Will GOP civil wars intensify leading into 2016? If the Republicans win the Senate on November 4, a tidal wave of press coverage will talk about how the “adults are back in charge” and the “Tea Party wing was vanquished in 2014.” Poppycock. Many GOP candidates who may win on November 4 are extraordinarily extreme on many issues, far from where most Americans stand on matters such as funding for health and education, support for environmental regulations, and support for compromise approaches to immigration reform and taxes and spending. Furthermore, many business interests hoping for GOP majorities – to help them push through particular provisions they have lobbied for – also hope that Republicans will drop many populist stands that businesses do not like; business interests want some sort of immigration reform and they want subsidies for businesses left in place. But the fact of the matter is that the Republican Party has moved in very extreme policy directions since 2009, and if Republicans have solid majorities in both chambers in 2015, their extreme populist and ideological wings will be empowered, not chastened. The intra-Republican civil wars will deepen just as the party heads into 2016 elections where it must appeal to moderates and to Latino voters, in competition, very likely with Democratic candidates who have strong business ties. Party leaders will want to soft-peddle extreme stands on everything from opposition to gay marriage, to moves to cut subsidies under health reform that insurance companies favor, to harsh stands on deporting undocumented immigrants. But they won’t be able to control their own extremists – such as Senator Ted Cruz of Texas, who promises to push hot-button far right positions across the board during GOP presidential debates and nominating contests unfolding in 2015 and early 2016.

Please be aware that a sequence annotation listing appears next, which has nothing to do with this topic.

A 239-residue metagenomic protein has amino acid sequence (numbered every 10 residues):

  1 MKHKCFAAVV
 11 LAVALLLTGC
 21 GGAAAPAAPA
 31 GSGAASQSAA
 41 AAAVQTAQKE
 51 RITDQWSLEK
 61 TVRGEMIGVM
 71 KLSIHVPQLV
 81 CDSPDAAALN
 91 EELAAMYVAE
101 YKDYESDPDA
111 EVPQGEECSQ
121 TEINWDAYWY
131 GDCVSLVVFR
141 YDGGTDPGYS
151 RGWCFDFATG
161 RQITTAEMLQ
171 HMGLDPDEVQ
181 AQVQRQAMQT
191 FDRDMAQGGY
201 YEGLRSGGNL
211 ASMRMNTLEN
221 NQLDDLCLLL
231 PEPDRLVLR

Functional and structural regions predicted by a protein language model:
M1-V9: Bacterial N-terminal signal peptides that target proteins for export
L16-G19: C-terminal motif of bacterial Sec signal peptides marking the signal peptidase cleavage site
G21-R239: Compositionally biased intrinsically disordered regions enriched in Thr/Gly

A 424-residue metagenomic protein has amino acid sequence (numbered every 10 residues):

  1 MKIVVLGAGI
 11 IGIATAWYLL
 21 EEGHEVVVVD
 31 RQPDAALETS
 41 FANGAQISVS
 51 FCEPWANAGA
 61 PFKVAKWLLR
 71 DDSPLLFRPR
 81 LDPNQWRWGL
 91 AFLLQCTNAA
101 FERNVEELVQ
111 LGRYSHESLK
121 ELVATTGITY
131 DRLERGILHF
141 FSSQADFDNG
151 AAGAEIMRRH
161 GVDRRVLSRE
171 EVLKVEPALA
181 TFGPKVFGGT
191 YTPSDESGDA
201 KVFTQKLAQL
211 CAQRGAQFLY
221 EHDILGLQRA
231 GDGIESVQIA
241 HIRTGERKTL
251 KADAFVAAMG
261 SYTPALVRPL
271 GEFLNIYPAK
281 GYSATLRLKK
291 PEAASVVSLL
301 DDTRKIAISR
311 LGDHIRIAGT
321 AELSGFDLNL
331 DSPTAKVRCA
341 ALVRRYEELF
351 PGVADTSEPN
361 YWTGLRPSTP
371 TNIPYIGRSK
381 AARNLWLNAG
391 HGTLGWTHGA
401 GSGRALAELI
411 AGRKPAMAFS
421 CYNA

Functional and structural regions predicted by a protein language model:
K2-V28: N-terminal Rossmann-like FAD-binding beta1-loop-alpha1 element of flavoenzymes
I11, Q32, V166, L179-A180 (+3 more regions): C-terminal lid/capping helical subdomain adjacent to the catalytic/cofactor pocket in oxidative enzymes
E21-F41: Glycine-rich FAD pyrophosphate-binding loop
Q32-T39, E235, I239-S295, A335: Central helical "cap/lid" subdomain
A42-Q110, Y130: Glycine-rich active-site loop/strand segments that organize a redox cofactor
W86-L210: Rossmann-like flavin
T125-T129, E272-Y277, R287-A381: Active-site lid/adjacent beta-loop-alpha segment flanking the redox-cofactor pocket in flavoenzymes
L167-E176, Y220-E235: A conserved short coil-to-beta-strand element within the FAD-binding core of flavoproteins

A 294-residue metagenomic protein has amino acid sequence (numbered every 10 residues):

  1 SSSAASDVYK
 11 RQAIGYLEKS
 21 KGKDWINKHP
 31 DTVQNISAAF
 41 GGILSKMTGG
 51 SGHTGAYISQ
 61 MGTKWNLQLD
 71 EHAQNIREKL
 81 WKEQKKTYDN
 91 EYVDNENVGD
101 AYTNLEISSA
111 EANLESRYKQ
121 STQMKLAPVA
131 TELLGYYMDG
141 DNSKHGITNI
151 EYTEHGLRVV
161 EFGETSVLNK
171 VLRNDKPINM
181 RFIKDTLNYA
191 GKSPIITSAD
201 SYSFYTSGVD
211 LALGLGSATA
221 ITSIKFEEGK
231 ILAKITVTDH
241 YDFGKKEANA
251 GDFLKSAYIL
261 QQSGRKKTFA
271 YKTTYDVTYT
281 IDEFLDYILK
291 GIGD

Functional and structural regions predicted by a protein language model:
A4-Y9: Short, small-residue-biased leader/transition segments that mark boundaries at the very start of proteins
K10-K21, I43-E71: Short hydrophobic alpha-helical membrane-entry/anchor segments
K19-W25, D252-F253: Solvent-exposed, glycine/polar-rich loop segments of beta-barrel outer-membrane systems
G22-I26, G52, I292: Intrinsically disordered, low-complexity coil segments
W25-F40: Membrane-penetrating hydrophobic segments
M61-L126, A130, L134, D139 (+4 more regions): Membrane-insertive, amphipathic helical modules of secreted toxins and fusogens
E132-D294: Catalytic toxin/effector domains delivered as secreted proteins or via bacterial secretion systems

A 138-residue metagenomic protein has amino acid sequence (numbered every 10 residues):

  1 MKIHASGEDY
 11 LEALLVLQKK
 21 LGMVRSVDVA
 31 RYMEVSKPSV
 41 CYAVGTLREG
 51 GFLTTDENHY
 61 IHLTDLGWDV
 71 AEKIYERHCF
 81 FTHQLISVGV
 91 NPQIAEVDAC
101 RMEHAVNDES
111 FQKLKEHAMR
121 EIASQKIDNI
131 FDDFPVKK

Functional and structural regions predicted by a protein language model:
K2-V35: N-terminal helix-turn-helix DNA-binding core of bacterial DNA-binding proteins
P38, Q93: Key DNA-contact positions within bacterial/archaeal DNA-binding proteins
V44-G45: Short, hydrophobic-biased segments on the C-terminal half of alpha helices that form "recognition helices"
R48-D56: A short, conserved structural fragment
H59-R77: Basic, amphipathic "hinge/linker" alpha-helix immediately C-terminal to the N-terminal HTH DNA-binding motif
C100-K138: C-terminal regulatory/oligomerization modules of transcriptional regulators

The bigger the GOP victories on November 4, the wilder the ride will be in U.S. politics over the next two years.